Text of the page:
Oregon Warns Medical Cannabis Growers: Report Or Face Fines
Oregon is warning medical cannabis growers that if they don’t report their inventories, they could face stiff fines.
Since 2016, small scale growers in Oregon have needed to report how much marijuana they produce to the medical marijuana online system.
But the state says only about 15% are in compliance.
That means only about 300 of the state's 1,900 registered growers have been telling officials how much cannabis they have on hand.
Anthony Taylor with Compassionate Oregon said he thinks most of the violators are small growers who don’t know about the requirement.
“If my wife designated me as her grower, I have to report into the system. And most of those mom and pops out there don’t realize this,” Taylor said. “This is a friendly reminder to let them know that inspections are happening and that if we catch you out of compliance, it could be as much as $200 a day.”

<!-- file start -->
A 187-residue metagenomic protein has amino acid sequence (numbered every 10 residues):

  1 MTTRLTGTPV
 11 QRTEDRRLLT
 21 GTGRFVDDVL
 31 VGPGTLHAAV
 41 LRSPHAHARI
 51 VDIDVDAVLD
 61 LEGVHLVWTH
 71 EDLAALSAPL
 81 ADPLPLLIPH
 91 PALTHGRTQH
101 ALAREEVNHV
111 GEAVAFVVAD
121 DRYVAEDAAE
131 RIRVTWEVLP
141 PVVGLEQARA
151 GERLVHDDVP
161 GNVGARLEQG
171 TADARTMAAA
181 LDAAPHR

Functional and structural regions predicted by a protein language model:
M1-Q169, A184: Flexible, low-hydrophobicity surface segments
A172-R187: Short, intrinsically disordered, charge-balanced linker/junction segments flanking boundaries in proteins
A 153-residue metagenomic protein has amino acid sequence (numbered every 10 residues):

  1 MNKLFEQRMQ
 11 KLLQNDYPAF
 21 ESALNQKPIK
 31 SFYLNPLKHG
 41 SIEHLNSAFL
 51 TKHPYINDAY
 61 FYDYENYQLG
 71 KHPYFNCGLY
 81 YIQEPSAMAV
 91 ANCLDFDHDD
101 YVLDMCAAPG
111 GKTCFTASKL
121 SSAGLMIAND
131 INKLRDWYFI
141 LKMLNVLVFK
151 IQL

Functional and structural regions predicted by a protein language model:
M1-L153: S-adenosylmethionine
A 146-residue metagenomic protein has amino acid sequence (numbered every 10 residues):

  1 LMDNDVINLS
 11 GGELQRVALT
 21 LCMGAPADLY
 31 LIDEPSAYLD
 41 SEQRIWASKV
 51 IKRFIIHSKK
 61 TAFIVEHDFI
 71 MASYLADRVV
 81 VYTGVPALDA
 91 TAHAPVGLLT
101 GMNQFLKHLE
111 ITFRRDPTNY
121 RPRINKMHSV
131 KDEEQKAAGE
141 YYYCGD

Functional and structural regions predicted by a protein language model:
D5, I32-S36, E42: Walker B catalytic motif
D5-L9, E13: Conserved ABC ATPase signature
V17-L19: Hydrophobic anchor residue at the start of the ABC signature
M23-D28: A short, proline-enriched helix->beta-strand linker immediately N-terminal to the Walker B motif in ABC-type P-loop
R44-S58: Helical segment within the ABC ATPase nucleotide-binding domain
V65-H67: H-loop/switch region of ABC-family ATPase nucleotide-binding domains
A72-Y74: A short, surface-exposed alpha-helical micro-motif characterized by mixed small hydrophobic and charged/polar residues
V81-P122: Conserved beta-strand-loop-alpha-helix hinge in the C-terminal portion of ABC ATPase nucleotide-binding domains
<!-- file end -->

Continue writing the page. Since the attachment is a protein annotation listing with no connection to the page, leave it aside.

Oregon politicians are worried that if they don’t keep a lid on marijuana flowing into the black market, the federal government will crack down.
“Reporting to the Oregon Medical Marijuana Online System is crucial in that it requires growers to report cannabis products going into or out of their site ... which helps to prevent diversion to the black market,” said Megan Lockwood, an Oregon Medical Marijuana Program manager.
Lockwood said a recent Oregon secretary of state audit identified tracking enforcement as an area the program needed to address to reduce diversion.
The state said growers can expect a warning letter later this month with penalties of at least $200 going into effect in May.
People must report monthly if they’re a designated grower for a patient other than themselves; if they’re growing for themselves at home but are transferring product to a processor or dispensary; and if they’re growing for themselves somewhere other than their home.
Reporting rules don’t apply to patients growing for themselves at home.
Copyright 2019 Oregon Public Broadcasting